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Archived: Widnes Hall Good

The provider of this service changed - see old profile

The provider of this service changed - see new profile


Inspection carried out on 17 February 2020

During a routine inspection

About the service

Widnes Hall is a residential care home providing personal and nursing care to 63 people aged 65 and over at the time of the inspection. The service can support up to 68 people.

Widnes Hall accommodates people across four separate units, each of which has separate adapted facilities. Two of the units specialise in providing care to people living with dementia.

People’s experience of using this service and what we found

Social interaction and activities were considered to be an important part in people’s day to day lives. Activity champions had an incredible passion for ensuring people were able to pursue their interests and hobbies, as well as taking part in new experiences. People had returned to their place of work and visited work related places, such as the local rugby club and aircraft museum.

The variety of activities provided was outstanding. There were many excellent examples of person-centred activities taking place, both in and out of the home, with holidays and activities with other care homes, encouraging new experiences and opportunities for new friendships. People said, “They do a lot of activities here, both inside and outside the home” and “The staff seem to be really good at helping people out and ensuring that no one is forgotten”.

People spoke highly of the care they received from staff who knew them very well. Staff were described as caring and people said they were treated as individuals with kindness and compassion and were encouraged to retain their independence. A person told us, “In my view this home is perfect, it is just a very caring place.”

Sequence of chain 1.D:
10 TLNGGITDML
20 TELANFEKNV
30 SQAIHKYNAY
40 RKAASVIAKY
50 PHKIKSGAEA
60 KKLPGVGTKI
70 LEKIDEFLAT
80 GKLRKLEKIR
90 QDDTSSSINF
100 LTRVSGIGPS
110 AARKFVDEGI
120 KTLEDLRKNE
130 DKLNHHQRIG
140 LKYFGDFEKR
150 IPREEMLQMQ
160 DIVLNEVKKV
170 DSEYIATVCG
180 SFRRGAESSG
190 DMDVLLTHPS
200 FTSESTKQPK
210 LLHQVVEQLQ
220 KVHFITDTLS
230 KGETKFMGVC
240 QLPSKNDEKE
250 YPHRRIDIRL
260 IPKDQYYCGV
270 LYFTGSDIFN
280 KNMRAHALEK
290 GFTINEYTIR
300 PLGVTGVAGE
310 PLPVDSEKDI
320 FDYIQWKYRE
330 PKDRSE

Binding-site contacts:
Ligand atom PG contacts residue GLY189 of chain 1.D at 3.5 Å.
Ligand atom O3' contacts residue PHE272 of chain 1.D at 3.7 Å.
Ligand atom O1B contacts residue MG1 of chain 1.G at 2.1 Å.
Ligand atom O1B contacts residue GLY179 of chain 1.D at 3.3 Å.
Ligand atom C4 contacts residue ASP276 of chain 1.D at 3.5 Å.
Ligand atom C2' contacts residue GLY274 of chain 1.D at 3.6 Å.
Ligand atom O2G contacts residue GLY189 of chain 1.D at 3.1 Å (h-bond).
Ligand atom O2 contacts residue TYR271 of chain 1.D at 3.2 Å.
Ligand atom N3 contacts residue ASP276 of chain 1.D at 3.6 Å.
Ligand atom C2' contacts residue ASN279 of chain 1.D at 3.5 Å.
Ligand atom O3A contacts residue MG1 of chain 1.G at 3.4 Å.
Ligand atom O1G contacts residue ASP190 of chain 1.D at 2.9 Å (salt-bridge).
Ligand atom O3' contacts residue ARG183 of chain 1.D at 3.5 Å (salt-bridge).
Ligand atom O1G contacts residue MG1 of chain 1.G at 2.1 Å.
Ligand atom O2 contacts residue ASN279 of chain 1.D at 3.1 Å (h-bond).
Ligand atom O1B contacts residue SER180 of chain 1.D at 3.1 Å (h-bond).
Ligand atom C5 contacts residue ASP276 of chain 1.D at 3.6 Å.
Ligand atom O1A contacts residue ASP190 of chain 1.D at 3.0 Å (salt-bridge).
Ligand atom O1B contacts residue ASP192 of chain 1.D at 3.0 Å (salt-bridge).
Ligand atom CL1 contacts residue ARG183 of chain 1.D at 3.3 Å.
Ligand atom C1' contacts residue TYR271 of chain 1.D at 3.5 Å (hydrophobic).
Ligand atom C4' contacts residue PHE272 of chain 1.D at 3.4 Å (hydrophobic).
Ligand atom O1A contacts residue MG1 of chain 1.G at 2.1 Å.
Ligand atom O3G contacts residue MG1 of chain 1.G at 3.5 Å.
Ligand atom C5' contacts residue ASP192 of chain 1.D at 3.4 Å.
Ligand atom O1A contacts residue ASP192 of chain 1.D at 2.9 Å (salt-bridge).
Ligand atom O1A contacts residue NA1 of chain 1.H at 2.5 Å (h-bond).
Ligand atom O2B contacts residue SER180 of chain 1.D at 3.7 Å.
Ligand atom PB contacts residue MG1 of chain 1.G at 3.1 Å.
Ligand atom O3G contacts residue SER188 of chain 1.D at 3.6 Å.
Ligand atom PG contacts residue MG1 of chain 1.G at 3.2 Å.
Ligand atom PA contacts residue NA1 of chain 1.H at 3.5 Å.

The leadership of the service promoted a positive culture that was person-centred and inclusive. We received positive feedback about the quality and safety of care people received and the overall management of the service from people and their relatives. The registered manager and the staff team showed a desire to improve the service provided and in turn the quality of life experiences for the people living at Widnes Hall. People and staff had experienced a positive change in the home since the arrival of the new registered manager.

People said they felt safe living at Widnes Hall. There were enough staff to support people when they needed assistance. People received their medicines at the times they needed them and had ready access to healthcare professionals as and when required. The environment was regularly checked and well maintained.

People were supported to have maximum choice and control of their lives and staff supported them in the least restrictive way possible and in their best interests; the policies and systems in the service supported this practice.

People were encouraged to provide their views and opinions about the home and care provided through meetings and questionnaires; these helped to drive continuous improvements. The home completed a range of audits and quality monitoring processes to help support this process.

For more details, please see the full report which is on the CQC website at

Rating at last inspection

The last rating for this service was Good (published 25 August 2017).

Why we inspected

This was a planned inspection based on the previous rating.

Follow up

We will continue to monitor information we receive about the service until we return to visit as per our re-inspection programme. If we receive any concerning information we may inspect sooner.

Inspection carried out on 27 June 2017

During a routine inspection

The inspection was unannounced and took place on 27 and 28 June 2017.

This was the first inspection of this service since the provider had changed to Anchor Care Homes Limited.